Raymond Chandler is one of those writers whose books call out to me every couple of years, the answer to which is taking down one of his seven novels or several books of stories and submerging myself in the dank shadows of his landscape—Los Angeles, circa 1940s.
A few months ago a friend in Los Angeles recommended a book on the subject of Raymond Chandler. The book is one called, The Long Embrace: Raymond Chandler and the Woman He Loved, by Judith Freeman; published in 2007. It is a strange and captivating tale Ms Freeman tells, and it is as much about the city of Los Angeles as it is about Ray and his wife, Cissy Pascal. Geography, setting and corruption are central characters in the work of Chandler, and influenced his writing as much as the presence of his longtime wife. In telling her story, Freeman wraps the city and its tarnished personality securely around her human characters.
From early on Freeman realized that the mystery couple, Ray and Cissy lived a peripatetic lifestyle grounded in something central to their city view, to their understanding of the city’s first-of-a-kind development throughout the years from 1913 to 1954. During the years of their marriage (1924-1953) the couple never left California, while living a few months in one rented apartment or house, before moving to another. Freeman researched and visited most of the thirty-six places the couple lived.
The life of Raymond Chandler, as well as his writing were strongly colored by the woman he loved, a beautiful woman eighteen years older than he. From the beginning to the end, Cissy’s true age was a hidden secret, and it was some years before Ray realized he had married a woman almost old enough to be his mother. But to her credit, Cissy was far more than a pretty face; a woman of intelligence, talent and wit enough to bedazzle Ray Chandler. Not a storybook or fairy tale match, but one that included devotion and love, as well as need.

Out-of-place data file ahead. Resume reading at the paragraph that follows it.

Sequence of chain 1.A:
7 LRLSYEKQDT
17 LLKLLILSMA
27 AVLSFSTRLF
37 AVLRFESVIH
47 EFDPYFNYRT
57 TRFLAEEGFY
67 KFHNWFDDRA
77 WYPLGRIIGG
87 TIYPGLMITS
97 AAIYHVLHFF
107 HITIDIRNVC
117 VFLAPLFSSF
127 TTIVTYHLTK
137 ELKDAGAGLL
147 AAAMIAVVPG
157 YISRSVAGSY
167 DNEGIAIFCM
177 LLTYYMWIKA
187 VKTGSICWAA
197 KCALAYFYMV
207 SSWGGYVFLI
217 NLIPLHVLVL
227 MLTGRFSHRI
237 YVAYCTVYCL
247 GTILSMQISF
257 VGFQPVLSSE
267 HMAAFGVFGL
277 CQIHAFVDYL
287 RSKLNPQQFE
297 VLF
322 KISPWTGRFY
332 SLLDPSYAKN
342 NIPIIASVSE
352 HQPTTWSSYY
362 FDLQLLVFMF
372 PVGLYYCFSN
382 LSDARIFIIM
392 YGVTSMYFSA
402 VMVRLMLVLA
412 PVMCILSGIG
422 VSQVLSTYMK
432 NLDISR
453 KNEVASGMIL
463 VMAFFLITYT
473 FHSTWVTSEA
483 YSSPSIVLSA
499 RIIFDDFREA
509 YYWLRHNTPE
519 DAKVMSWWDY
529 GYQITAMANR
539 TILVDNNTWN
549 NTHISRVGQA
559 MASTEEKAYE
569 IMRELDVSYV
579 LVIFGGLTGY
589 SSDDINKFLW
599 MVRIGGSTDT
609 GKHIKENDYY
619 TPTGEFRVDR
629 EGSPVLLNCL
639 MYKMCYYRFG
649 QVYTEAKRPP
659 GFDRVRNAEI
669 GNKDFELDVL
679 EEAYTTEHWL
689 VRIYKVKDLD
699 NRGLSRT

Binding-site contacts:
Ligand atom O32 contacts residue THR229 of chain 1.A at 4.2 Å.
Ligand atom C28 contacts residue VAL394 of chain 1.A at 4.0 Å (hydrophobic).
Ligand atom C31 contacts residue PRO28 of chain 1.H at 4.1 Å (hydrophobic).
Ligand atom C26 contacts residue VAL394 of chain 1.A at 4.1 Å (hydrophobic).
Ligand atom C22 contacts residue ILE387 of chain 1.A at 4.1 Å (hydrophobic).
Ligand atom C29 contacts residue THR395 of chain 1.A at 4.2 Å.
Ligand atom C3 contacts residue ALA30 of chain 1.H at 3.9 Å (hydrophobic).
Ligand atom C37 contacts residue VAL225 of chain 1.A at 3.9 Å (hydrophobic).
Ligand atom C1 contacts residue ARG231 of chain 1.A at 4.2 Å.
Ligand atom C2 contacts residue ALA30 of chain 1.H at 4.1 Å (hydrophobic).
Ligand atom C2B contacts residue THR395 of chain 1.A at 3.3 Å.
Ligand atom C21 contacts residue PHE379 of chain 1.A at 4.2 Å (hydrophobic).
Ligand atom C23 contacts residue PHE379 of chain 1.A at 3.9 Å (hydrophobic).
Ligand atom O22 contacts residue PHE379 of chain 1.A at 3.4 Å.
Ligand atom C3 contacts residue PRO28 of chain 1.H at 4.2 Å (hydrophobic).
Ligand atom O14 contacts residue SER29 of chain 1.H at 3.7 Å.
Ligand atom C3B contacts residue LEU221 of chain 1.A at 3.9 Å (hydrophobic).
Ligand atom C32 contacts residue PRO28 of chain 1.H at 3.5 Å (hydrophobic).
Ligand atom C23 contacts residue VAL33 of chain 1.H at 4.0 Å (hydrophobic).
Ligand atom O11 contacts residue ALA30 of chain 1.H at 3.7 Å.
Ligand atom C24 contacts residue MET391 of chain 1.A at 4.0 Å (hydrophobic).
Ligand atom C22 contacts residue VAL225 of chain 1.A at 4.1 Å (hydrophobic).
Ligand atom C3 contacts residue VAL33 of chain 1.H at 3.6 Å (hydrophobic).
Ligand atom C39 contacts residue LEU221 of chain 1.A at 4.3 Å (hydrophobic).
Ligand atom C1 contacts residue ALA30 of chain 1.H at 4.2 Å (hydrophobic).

The Long Embrace gives the Raymond Chandler fan a bounty of ideas on how the stories and novels were conceived and written. We also see how an alcoholic bookkeeper fired from the oil business became the creator of Philip Marlowe, the iconic private eye. Freeman uncovers what was almost an umbilical cord connecting Chandler’s adopted home to his story settings.
‘A city no worse than others, a city rich and vigorous and full of pride, a city lost and beaten and full of emptiness.’ — THE LONG GOODBYE
The Long Embrace is ostensibly about a writer and the woman in his life, but it is in every way also a book about the city of Los Angeles between 1913 and 1954, and it is a fascinating read. A big thanks to Shelby for the recommendation. I got the book first at the library, but ordered a copy to keep before I was halfway through the library copy.